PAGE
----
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Learning to Fly
As much about process as production, it’s a sport in which the simple, synchronized movements of rod, fly, and arm create the mystique of fly-fishing.
It was January 1999, and Tim Dysinger was on the water for the first time in more than six months. The previous June, his left hand had been almost severed in a workplace accident. Half a year and a series of surgeries behind him, he loaded up his fly-fishing gear, and he and his six-year-old son headed to the Blue River.
“My son got bored and started running around, playing,” says the Moore resident. “I wasn’t catching much.”
But Dysinger wasn’t worried about that—he was testing his hand. The accident and subsequent reattachment had left him with limited mobility and circulation, and he wanted to know if he’d be able to fish again, tie his handmade flies on the line, pull fishing line in with his left hand while holding the rod in his right.
He cast his line into the air, the delicate fly landing softly on the water, catching the current, and then drifting slowly away. But the trout weren’t going for them.
“My son was running around,” he says. “Then I hear this shout and a splash. After a minute, he comes floating by me on the river. I just reached down and pulled him out of the water and said, ‘Okay, you’re bored; we’re going home.’”
Dysinger hadn’t caught much, but he didn’t care.
“I was happy,” he says. “I found out I could still fly-fish.”
Dysinger’s voice is a low murmur. Ask him about fly-fishing, and he’ll talk for hours about flies, rods, line, water, and fish. He consumes books and magazine articles about the sport, can identify insects on sight, and holds forth for twenty minutes or more on how to tie a fly. Standing waist-deep in the Blue River near Tishomingo, he lists insects that call this water home.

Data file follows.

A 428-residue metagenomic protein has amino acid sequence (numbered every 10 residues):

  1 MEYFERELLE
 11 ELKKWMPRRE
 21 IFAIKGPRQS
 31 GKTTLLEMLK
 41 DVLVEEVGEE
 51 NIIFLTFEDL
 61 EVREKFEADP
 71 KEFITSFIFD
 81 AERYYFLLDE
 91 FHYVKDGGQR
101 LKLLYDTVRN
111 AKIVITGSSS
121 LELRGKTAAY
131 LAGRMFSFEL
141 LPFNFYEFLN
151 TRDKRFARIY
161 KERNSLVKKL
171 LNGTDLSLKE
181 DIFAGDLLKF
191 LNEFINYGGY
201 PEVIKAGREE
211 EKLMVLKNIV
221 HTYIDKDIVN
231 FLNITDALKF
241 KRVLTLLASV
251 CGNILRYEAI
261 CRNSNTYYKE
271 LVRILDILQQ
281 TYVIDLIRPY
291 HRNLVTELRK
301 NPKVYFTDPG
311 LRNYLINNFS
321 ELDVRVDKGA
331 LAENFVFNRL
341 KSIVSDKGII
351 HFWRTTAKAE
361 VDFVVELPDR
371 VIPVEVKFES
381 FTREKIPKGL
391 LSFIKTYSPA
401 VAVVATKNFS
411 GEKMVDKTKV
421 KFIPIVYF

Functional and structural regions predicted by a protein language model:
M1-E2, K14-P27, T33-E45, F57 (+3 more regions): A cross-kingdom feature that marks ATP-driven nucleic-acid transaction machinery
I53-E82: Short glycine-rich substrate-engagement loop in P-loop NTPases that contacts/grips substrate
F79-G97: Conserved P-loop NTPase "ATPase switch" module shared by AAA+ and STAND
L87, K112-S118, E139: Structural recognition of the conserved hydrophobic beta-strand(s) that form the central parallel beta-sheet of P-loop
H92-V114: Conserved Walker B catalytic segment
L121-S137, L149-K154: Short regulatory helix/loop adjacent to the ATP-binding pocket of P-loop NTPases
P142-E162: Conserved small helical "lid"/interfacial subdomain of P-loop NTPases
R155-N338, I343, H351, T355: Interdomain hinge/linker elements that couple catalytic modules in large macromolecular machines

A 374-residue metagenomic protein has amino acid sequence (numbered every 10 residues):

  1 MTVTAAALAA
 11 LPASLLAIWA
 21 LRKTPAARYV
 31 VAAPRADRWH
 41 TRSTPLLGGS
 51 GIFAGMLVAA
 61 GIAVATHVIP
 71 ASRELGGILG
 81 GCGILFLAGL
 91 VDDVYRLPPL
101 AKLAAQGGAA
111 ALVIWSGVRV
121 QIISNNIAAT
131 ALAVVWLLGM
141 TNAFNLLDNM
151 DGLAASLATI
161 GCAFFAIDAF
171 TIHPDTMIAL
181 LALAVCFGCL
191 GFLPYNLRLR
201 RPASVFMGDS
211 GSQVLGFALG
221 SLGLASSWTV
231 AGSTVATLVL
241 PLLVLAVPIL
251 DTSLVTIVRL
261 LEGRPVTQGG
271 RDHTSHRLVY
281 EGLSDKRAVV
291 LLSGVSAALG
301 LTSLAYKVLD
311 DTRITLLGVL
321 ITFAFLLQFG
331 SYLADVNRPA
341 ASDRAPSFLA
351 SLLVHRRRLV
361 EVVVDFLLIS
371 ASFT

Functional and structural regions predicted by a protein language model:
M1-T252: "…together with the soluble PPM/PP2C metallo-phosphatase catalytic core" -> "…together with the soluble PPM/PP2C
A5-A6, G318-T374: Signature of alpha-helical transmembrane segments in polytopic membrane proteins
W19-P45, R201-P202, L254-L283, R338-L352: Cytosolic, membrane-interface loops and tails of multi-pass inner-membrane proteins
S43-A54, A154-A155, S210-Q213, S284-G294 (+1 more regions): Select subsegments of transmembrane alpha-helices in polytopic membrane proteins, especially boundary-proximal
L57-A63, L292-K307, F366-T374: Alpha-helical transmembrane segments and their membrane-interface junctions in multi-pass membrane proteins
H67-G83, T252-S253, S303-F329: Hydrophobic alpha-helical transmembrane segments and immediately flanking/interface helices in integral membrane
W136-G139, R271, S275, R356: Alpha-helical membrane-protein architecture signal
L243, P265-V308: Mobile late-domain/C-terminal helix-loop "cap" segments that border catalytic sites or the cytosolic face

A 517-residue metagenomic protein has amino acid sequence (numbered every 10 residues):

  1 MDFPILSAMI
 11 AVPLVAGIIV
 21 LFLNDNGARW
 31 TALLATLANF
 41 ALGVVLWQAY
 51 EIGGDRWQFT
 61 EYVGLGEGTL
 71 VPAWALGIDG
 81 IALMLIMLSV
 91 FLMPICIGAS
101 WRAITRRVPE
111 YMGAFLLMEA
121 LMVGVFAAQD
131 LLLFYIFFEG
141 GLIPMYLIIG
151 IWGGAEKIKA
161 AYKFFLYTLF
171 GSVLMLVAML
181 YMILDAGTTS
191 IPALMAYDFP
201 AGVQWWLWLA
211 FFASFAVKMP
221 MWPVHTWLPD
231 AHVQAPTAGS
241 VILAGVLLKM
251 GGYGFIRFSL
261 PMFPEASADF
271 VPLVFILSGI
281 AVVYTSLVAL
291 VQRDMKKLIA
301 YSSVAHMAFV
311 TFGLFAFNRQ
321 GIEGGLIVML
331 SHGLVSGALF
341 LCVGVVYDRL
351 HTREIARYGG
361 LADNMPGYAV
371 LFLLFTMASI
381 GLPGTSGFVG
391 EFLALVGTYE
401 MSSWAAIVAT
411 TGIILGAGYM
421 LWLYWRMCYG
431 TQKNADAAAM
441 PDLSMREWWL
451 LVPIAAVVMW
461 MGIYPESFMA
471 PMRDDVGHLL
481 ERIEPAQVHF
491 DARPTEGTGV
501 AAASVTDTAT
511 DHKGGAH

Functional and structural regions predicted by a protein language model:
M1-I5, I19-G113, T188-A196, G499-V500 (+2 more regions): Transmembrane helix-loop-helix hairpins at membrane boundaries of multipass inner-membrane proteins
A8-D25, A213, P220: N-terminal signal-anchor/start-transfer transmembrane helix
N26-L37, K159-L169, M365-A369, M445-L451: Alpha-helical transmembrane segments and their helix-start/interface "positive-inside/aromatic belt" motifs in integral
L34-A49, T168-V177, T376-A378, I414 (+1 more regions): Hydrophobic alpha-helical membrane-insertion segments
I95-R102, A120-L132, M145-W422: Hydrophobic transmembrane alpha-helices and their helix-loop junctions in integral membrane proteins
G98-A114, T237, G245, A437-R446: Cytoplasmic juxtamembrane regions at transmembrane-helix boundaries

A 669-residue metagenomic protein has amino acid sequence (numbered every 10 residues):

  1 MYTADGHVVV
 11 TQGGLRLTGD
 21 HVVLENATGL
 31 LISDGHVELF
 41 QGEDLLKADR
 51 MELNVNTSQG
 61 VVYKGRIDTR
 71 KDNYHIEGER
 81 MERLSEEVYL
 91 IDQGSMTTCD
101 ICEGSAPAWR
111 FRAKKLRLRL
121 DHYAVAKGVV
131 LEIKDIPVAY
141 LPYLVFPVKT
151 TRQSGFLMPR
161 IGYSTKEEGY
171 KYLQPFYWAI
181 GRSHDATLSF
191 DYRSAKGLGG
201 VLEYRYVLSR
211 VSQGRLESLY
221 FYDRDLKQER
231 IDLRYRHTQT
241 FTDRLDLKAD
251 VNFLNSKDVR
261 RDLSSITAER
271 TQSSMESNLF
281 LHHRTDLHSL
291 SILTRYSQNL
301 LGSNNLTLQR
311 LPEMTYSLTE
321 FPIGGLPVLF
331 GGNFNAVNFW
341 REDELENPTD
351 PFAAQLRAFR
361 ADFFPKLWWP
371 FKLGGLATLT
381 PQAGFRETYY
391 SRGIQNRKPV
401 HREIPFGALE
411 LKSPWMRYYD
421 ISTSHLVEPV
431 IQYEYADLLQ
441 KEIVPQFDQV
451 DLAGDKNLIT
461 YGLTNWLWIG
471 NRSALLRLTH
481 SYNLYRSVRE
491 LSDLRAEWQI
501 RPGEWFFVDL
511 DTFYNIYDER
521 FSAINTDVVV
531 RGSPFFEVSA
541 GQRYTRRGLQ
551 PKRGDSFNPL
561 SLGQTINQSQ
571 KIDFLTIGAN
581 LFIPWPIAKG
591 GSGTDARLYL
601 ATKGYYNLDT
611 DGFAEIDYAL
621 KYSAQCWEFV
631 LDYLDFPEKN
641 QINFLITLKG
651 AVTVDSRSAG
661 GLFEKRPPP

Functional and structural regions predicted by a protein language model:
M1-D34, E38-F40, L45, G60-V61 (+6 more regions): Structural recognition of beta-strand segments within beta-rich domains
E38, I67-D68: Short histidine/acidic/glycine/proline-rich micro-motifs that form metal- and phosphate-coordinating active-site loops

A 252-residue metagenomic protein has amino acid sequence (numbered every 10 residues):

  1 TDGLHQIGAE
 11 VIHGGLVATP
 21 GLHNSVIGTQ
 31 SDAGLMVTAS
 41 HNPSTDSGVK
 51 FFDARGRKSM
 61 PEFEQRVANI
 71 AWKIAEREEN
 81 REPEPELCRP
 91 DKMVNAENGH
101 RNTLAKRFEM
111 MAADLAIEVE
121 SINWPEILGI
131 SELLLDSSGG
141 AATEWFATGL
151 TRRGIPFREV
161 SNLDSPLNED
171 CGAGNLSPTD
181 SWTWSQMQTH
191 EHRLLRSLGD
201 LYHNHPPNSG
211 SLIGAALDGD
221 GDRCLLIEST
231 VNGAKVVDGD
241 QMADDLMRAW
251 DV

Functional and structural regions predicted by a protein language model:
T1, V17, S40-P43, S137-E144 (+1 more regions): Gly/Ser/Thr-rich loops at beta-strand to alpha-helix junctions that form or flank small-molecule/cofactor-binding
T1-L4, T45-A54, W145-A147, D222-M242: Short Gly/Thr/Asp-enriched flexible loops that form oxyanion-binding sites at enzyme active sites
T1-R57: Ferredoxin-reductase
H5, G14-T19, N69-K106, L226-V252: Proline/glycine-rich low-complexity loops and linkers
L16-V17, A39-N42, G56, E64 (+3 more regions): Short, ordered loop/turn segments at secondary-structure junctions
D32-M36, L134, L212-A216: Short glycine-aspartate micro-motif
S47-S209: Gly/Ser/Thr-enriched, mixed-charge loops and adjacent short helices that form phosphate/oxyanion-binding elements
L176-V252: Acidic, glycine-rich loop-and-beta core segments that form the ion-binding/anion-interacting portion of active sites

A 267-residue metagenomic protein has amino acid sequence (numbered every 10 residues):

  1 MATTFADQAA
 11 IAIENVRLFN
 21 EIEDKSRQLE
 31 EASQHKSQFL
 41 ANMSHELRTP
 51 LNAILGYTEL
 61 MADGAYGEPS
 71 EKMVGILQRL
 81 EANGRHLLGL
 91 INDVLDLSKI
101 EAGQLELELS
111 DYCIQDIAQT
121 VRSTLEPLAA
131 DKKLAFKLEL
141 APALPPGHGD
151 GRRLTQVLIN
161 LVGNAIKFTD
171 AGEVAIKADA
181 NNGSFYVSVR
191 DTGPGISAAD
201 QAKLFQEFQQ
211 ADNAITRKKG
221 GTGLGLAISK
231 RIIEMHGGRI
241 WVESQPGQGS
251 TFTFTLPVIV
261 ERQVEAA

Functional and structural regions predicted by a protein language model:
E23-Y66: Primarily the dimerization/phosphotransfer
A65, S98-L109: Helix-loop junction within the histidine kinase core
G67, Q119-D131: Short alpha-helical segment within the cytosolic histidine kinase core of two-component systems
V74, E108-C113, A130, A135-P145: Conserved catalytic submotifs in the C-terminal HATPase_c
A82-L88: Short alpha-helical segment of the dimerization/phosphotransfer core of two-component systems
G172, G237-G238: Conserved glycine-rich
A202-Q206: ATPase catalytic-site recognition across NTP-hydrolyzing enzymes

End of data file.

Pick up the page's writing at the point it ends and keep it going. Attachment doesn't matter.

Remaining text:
“Out here you’ve got mayflies, caddisflies, midge pupae, hellgrammites—they hatch into dobsonflies, which are these big, hideous flies,” he says. “Trout like them, they have a lot of calories, and they’re slow. Guess what woolly buggers look like. They look like hellgrammites; they look like crawdads; they look like leeches. That’s what makes them so effective: They look like a lot of things.”
He’s speaking a language within a language, a fly-fisherman’s liturgy. For Tim Dysinger, fly-fishing is a religion.
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Get There: Trout streams at the Lower Illinois River and Lower Mountain Fork River are open year-round. The Oklahoma Department of Wildlife Conservation also stocks trout in several areas, including the Blue River, between November and March. The Wildlife Department and Trout Unlimited sponsor stocked trout ponds seasonally at Dolese Park in Oklahoma City and Veterans Park in Jenks. wildlifedepartment.com. Three Rivers Fly Shop is six miles north of Broken Bow on U.S. Highway 259 outside the south entrance of Beavers Bend State Park. (580) 494-6115 or threeriversflyshop.com. Beavers Bend Fly Shop is on State Highway 259A inside Beavers Bend State Park. (580) 494-6071 or beaversbendflyshop.com.